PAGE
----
Comparing current processor performance to the latest calibration data

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Calibration runs at periodic intervals, but processor performances changes over time. How does the current state of a processor compare to the latest calibration data? This tutorial shows how to run parallel XEB and compare current two-qubit gate errors to the most recent calibration report.

Disclaimer: The data shown in this tutorial is exemplary and not representative of the QCS in production.

Setup

First, we install Cirq and import the packages we will use.

try:
    import cirq
except ImportError:
    !pip install --quiet cirq --pre
import matplotlib.pyplot as plt
import networkx as nx
import numpy as np

import cirq
import cirq_google as cg

Next, we authorize to use the Quantum Computing Service.

Getting OAuth2 credentials.
Press enter after entering the verification code.
Authentication complete.
Successful authentication to Google Cloud.

Now, we select a processor and visualize a two-qubit gate calibration metric. See the Visualizing calibration metrics tutorial for more background.

png

Parallel XEB

After viewing the latest calibration data, we now run parallel XEB on a set of qubits on the processor. Note that you can select a subset of qubits on the device which will shorten the runtime of the experiment.

"""Select qubits to run parallel XEB on."""
qubits = cg.get_engine_device(processor_id).qubit_set()
"""Setup for parallel XEB experiment."""
from cirq.experiments import random_quantum_circuit_generation as rqcg
import cirq.contrib.routing as ccr

# Generate library of XEB circuits.
circuit_library = rqcg.generate_library_of_2q_circuits(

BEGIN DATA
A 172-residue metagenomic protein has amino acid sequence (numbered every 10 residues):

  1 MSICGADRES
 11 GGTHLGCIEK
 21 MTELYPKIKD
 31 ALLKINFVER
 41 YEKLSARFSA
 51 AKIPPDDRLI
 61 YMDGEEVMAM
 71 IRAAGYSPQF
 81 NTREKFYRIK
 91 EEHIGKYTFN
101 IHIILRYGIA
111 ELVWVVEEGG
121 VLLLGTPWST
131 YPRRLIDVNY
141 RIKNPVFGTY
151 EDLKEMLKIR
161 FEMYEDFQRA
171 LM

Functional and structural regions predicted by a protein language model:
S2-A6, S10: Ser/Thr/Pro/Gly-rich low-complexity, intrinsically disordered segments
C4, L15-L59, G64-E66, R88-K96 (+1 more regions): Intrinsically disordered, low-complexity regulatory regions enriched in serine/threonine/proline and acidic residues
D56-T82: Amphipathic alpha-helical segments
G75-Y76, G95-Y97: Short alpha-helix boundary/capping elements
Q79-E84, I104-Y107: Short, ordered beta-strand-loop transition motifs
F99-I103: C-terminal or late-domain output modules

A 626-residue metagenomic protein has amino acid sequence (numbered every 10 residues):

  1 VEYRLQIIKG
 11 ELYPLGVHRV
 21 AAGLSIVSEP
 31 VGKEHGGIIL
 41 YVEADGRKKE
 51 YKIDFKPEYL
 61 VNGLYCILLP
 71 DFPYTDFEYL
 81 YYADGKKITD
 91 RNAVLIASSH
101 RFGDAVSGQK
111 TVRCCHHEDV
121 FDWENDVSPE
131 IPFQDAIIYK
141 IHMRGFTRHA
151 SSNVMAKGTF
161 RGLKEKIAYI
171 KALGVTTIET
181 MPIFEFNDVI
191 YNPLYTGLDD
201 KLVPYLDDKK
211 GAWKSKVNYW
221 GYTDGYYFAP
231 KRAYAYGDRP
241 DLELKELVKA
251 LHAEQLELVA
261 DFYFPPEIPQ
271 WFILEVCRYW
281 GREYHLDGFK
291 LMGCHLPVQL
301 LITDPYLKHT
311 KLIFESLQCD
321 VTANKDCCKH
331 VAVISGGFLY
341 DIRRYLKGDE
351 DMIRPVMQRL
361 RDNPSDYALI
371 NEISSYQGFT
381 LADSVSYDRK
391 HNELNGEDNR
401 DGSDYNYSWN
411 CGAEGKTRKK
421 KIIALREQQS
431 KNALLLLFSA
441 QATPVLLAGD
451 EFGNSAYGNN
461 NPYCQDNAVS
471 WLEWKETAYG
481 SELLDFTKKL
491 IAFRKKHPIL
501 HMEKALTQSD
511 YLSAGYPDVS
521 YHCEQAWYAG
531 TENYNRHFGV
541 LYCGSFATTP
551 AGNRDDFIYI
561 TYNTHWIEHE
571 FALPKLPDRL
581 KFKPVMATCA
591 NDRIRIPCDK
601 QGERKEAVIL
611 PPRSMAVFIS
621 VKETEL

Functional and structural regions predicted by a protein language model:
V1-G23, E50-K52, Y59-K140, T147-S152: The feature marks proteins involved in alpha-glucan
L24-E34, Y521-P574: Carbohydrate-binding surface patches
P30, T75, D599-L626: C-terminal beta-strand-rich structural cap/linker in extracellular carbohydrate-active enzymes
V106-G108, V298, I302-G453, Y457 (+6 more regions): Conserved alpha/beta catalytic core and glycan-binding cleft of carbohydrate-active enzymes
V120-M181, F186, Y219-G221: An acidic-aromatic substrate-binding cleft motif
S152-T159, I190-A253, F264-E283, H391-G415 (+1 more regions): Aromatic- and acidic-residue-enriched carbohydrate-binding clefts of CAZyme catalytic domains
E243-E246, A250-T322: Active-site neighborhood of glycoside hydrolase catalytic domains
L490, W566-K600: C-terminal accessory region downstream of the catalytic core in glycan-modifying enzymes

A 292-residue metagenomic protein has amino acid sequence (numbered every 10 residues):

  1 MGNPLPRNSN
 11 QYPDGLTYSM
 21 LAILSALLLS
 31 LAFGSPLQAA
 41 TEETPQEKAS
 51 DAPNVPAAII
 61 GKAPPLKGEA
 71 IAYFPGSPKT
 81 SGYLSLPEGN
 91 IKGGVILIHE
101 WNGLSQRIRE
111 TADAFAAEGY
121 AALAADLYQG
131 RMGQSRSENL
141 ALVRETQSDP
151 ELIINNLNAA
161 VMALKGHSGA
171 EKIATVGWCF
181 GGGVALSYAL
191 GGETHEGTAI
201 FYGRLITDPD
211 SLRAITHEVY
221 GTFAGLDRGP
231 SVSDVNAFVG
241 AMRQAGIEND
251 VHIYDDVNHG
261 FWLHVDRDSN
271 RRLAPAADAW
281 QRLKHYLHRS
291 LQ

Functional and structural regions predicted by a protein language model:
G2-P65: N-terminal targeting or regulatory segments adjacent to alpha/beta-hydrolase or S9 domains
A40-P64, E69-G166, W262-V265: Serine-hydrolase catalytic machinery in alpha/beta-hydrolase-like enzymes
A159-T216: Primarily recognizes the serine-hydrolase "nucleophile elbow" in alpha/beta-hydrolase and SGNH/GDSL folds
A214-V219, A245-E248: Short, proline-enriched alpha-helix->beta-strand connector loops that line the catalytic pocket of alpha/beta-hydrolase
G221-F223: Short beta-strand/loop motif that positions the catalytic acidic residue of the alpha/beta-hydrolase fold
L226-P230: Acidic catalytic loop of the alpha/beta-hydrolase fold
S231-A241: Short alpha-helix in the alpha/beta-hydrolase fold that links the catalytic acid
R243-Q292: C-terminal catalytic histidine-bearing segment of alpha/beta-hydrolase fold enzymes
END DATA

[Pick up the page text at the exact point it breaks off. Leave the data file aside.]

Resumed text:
n_library_circuits=20, 
    two_qubit_gate=cirq.SQRT_ISWAP,
    random_state=52,
)
combs_by_layer = rqcg.get_random_combinations_for_device(
    n_library_circuits=len(circuit_library),
    n_combinations=10,
    device_graph=ccr.gridqubits_to_graph_device(sorted(qubits)),
    random_state=53,
)
cycle_depths = np.arange(3, 100, 20)
"""Collect all data by executing circuits."""
from cirq.experiments.xeb_sampling import sample_2q_xeb_circuits
from cirq.experiments.xeb_fitting import benchmark_2q_xeb_fidelities, fit_exponential_decays

sampler = cg.get_engine_sampler(
    project_id=project_id,
    processor_id=processor_id,
    gate_set_name="sqrt_iswap",
)

# Run XEB circuits on the processor.
sampled_df = sample_2q_xeb_circuits(
    sampler=sampler,
    circuits=circuit_library,
    cycle_depths=cycle_depths,
    combinations_by_layer=combs_by_layer,
    shuffle=np.random.RandomState(52),
)

# Run XEB circuits on a simulator and fit exponential decays.
fids = benchmark_2q_xeb_fidelities(
    sampled_df=sampled_df,
    circuits=circuit_library,
    cycle_depths=cycle_depths,
)
fidelities = fit_exponential_decays(fids)
100%|██████████| 207/207 [22:55<00:00,  6.65s/it]

We can visualize these results on a cirq.TwoQubitInteractionHeatmap as follows.

"""Grab (pair, sqrt_iswap_pauli_error_per_cycle) data for all qubit pairs."""
pxeb_results = {
    pair: (1.0 - fidelity) / (4 / 3)
    for (_, _, pair), fidelity in fidelities.layer_fid.items()
}

cirq.TwoQubitInteractionHeatmap(pxeb_results).plot(
    title=metric.replace("_", " ").title()
);

png

Side by side comparison

To make it easy to compare, we plot both heatmaps side by side on the same color scale.

from matplotlib.colors import LogNorm

# Plot options.
vmin = 5e-3
vmax = 2e-2
options = {"norm": LogNorm()}
format = "0.3f"

fig, axes = plt.subplots(nrows=1, ncols=2, figsize=(15, 7))
fig.suptitle(metric.replace("_", " ").title())

calibration.heatmap(metric).plot(
    ax=axes[0], title="Calibration", vmin=vmin, vmax=vmax, 
    collection_options=options, annotation_format=format,
)
cirq.TwoQubitInteractionHeatmap(pxeb_results).plot(
    ax=axes[1], title="Current", vmin=vmin, vmax=vmax, 
    collection_options=options, annotation_format=format,
);

png

We can now inspect these heatmaps to directly compare current processor performance to the latest calibration data.